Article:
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Department of Chemical Engineering and Biotechnology

 

Currently researching the role of the protein alpha-synuclein (aSyn) in Parkinson's Disease. As a monomer aSyn is an intrinsically disordered protein with no tertiary structure, but during disease an unknown trigger can initiate aSyn's misfolding where it forms into oligomers and subsequently highly structured beta-sheet containing fibrils, a hallmark of Parkinson's Disease. It's physiological role is still unclear, but is thought to be involved in the recycling and homeostasis of synaptic vesicles in neurons.  

Specific research topics involve, (i) understanding the physiological role of aSyn and it's interaction with synaptic vesicles. (ii) how aSyn becomes pathogenic during aggregation and what happens to the synaptic vesicles during this process. (iii) how the surrounding environmental can influence the misfolding propensity of monomeric aSyn leading it to aggregate, particularly focussing on the role of ions and water mobility. 

C-terminal calcium binding of a-synuclein modulated synaptic vesicle interactions. Nat Comms. (2018) https://www.nature.com/articles/s41467-018-03111-4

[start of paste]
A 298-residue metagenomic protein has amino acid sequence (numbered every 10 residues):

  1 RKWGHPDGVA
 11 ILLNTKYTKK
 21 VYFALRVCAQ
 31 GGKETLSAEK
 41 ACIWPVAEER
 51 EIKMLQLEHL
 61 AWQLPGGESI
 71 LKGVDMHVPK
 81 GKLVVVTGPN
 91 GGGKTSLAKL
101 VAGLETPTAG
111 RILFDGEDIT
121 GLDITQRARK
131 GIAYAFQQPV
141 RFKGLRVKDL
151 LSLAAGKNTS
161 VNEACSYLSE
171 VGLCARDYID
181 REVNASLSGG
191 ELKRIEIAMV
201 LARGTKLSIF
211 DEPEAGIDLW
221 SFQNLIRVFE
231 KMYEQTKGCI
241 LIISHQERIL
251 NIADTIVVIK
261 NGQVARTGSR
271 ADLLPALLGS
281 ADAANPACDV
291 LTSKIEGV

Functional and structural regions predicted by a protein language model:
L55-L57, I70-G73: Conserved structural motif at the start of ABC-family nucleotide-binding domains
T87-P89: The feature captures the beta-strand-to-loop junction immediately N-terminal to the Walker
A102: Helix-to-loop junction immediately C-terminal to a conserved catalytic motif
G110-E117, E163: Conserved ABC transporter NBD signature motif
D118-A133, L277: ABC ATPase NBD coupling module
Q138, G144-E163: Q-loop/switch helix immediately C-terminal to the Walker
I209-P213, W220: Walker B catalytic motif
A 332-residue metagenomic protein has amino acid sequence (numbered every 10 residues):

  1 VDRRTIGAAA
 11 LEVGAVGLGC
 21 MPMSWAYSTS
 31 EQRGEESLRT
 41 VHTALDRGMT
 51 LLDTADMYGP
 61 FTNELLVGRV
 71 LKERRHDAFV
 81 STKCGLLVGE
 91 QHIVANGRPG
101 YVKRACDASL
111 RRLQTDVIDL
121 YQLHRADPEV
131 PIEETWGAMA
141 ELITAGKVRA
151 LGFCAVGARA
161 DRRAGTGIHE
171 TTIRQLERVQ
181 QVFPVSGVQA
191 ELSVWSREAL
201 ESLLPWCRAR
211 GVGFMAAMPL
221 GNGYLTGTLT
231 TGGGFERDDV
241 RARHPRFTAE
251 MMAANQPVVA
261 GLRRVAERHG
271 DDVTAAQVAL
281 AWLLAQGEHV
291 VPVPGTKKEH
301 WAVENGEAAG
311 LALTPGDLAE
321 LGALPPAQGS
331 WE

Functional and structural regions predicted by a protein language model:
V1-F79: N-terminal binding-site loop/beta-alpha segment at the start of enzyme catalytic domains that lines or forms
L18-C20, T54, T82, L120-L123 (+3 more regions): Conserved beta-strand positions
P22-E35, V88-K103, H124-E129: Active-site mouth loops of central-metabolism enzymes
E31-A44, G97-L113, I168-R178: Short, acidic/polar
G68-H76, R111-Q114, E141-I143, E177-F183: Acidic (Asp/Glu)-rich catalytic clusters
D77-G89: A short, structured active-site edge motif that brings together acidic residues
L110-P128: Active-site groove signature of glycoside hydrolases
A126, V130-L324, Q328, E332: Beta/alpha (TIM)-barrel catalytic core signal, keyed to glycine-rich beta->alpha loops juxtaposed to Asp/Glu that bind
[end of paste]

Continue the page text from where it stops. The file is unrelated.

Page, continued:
The cellular environment affects monomeric a-synuclein structure. TIBS. (2019) https://www.sciencedirect.com/science/article/pii/S0968000418302469

Research

Dr. Amberley Stephens is a Post Doc in the Molecular Neuroscience Group, having completed a PhD in molecular microbiology. Her role includes cloning and modification of genes, construction of plasmids and purification of the recombinant proteins, amyloid-β, tau and α-synuclein. She investigates mechanisms of Parkinson's disease, in particular the interaction between α-synuclein, synaptic vesicles and calcium.  

Postdoctoral Researcher
Dr Amberley  Stephens

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